My warm-up this time was pretty short. I'm not sure if you knew it was cold out. Tommy and I skied north about 1km and did a couple of short hard efforts. Before those I was COLD! Afterwards I felt much better and was ready to line up.
|Splits are Boedecker, Fire Tower, Boedecker, OO, and Gravel Pit|
|A huge thank you to Kelly Randolph of Once In A Blue Moon Studio for being out and taking fabulous pictures as always.|
My subjective analysis was a little mixed. While I was happy I was able to push the pace early and not bonk late, I wouldn't say that I felt strong the whole time. Despite knowing that the long race field is full of studs I was sort of disappointed to finish 41st. A gap of only 2:22 to Tommy wasn't too bad again. I could have raced a little smarter, but thankfully didn't suffer big consequences for my error in judgement.
Crunching the numbers though it was another solid race. The best race by the numbers in fact. If I limit my correlation algorithm to only use people who were 50% or less back in each race it cuts down a little on the variation you get further from the pointy end. The people at the pointy end are usually pretty consistent.
|Still a bit of scatter comparing classic to skate. I highlighted myself as one of the highest above the line indicating Seeley was the better race.|
Predictions and correlations aren't the same thing as actually racing, but this is definitely positive reinforcement that I'm doing the right kinds of things.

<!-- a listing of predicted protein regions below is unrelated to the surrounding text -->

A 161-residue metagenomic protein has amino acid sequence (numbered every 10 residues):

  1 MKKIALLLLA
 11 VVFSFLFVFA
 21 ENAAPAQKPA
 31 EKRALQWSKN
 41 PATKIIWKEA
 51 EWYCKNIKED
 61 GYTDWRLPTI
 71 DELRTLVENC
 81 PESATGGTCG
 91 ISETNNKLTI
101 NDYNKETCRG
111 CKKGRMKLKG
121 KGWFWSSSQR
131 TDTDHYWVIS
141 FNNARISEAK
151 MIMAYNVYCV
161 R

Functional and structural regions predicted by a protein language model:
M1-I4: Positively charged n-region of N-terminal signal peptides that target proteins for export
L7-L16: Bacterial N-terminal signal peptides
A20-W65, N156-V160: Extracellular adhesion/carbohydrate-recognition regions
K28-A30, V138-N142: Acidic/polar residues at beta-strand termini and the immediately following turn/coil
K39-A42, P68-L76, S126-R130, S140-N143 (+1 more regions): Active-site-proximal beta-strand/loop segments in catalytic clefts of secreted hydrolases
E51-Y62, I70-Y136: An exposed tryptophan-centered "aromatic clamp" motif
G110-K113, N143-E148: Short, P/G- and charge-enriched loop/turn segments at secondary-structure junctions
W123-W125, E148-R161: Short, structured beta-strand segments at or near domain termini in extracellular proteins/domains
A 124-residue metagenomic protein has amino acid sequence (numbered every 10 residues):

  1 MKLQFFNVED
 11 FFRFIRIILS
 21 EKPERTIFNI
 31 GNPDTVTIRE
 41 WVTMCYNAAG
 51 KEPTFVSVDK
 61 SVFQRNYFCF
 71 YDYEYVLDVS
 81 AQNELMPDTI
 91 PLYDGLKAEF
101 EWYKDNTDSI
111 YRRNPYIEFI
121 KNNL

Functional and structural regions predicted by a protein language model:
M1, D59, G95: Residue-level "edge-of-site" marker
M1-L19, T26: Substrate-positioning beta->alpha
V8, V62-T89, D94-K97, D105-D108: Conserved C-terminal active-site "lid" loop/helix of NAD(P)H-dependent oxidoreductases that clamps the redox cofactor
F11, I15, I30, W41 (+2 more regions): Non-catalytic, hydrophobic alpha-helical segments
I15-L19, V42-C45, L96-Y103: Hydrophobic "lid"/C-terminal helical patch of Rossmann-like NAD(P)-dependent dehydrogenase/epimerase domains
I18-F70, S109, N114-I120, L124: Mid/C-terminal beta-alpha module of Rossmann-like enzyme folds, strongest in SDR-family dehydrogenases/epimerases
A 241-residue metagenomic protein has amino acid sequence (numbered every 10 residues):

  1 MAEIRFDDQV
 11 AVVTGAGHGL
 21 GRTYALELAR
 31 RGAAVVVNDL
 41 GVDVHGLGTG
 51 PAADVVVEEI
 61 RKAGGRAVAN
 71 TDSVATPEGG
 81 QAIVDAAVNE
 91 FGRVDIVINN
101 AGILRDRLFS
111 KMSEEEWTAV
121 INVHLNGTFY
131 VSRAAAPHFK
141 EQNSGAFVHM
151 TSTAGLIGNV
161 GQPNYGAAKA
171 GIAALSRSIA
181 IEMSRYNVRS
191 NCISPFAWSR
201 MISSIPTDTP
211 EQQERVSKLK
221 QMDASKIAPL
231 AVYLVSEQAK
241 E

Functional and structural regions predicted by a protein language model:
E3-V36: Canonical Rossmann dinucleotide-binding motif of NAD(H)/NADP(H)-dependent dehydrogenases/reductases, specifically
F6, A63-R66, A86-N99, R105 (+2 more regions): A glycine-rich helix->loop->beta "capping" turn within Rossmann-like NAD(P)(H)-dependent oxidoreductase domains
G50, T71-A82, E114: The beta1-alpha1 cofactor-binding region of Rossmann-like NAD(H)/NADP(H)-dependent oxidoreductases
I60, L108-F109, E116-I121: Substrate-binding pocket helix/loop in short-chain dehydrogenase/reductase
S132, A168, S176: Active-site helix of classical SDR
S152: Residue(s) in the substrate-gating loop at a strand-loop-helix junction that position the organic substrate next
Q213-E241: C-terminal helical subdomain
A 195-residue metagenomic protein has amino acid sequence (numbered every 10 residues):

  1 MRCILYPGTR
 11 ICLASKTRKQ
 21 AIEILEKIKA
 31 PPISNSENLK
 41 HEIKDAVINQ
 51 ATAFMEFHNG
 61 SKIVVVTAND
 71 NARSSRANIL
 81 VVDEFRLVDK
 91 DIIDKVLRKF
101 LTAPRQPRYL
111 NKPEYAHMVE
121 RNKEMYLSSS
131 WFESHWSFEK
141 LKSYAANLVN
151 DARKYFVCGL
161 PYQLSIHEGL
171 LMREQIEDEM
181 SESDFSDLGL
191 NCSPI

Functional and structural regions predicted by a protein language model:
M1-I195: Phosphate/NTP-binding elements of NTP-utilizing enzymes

Getting over sore classic muscles is step one. I'm pretty wrecked one day after the race. Hip flexors and back are both well worked over. Thankfully my toes which hurt pretty bad last night are mostly good today.
Theoretically this coming weekend is the Marine O'Brien race. I'm not signed up yet given the questionable conditions. Snow doesn't seem likely this week either. I'll see what the organizers have to say and go from there. Registration is closed for the Three Rivers Rennet and the Noquemanon is a long haul. I'm hoping O'Brien is a go.
|Join the "night shift" on your fat bike at the Woolly Trails!|
|The map of the amazing Woolly Fat Bike Trail network. Note the Trailhead location at the west end of "Big Oak", noted by the red "T" symbol.|
|Groomed Woolly singletrack - a fat biker's dream... Photo Credit: 45NRTH|
|Too much text... a picture of Cory Kending and Ben Jonjak at the start of wave 2 to break things up.|
|Dennis Kotcon racing to 7th overall in the 42k Classic|